Another element of this horror show was that Fireworks had roughly three types of out of memory failure. One was due to rendering an operation. this were relatively benign, all your work would be lost and you were likely close to the limit already but it didn't have any further consequence. Another came from objects in memory, this normally meant that the problem would also be present in your last save if it was relatively recent. You'd open the file, move a single object and get an out of memory error. This happened enough times that rotating save files was a need for my mental health, this also meant that unloading would not be enough at times since the javascript engine also required memory to be able to write to file which happened before the rasterization. And the final type of out of memory error was the ones resulting from a save operation, this inevitably made the operation fail, the file it was overwriting get corrupted and general merriment to be had.

    The result of this was another external python script that monitored Fireworks memory usage and would blare at me with Verdi's Dias Irae when it was close to the 3GB RAM mark so I could take appropriate measures. My current art project is a transcription of the Requiem, from memory. I got more aggressive with curve and object unloading after the first week of art work after a week of around 60 hours of pure programming.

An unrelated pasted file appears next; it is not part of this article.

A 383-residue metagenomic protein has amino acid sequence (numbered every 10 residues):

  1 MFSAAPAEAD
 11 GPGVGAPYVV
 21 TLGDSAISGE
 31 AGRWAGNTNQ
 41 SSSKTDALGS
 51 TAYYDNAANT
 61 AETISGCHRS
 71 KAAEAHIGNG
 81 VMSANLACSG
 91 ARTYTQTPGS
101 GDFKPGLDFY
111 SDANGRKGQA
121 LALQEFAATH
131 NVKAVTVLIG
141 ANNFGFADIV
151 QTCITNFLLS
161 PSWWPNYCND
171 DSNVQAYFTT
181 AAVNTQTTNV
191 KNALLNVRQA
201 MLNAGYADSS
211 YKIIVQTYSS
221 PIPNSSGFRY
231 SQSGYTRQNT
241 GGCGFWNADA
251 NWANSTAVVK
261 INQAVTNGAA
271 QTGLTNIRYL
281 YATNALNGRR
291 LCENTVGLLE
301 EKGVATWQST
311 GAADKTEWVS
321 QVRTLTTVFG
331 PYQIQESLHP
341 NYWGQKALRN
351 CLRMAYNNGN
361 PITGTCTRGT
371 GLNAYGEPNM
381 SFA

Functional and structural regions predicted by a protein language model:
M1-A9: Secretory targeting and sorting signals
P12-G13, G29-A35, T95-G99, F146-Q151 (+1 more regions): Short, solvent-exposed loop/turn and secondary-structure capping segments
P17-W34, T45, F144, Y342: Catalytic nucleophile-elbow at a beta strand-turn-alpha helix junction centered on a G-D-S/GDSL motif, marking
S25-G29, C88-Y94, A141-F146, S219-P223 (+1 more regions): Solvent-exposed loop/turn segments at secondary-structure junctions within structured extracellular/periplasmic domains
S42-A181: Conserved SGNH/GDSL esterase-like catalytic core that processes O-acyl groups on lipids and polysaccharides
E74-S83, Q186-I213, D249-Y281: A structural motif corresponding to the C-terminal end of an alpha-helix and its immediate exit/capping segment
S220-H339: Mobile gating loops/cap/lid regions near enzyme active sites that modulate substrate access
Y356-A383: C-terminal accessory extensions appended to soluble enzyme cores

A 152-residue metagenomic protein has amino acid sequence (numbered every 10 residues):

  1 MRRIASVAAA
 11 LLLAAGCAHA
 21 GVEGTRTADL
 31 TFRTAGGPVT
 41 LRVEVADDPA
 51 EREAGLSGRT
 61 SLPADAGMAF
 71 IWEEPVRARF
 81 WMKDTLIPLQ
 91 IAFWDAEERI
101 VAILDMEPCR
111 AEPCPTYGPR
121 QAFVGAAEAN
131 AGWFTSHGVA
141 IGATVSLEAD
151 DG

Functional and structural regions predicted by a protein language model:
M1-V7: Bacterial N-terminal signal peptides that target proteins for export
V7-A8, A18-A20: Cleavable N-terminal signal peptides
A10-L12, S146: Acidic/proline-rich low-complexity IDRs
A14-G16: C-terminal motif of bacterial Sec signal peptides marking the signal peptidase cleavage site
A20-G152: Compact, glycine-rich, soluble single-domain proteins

All of this hassle also lead to one of my major regrets, not fully detailing the cliffside and forest layers at the top. Because of the amount of time spent coding and repeated remakings of work from memory failures, quite a bit of this section was not up to the standards I wanted to set for myself and which were given to further sections.

    Spoiler: The Finished Top Section

    Cloud colouring was a heavily involved process between vector masks, multiple displaced layers of prerendered flat clouds and perspective shifts and edits. The file showing the edges shows how much of it was perspective tricks and the nebula which was ultimately removed in the final version.

    Spoiler: The Top Section's Complete Canvas

    Planning Round Two

    Replacing the draft section with the finished upper third resulted in major revisions. The first was the canvas expanded upwardly (this would prove a problem later on... seeing a trend here?), I had to accommodate the higher moon position. This meant that the original blueprint was now EXTREMELY lacking. The proportions were massively skewed in favour of the upper scene. Not only that but the colour balance was MASSIVELY affected. The original plans were much whiter, depending heavily on fog light dynamics, which the night sky did not favour. I had originally misjudged the ability to have strong blacks on the objects involved, relying on the night sky proved fruitious, the deeper blues inspired a much stronger palette choice which also worked quite nicely with the introduction of Rennaisance references and motifs.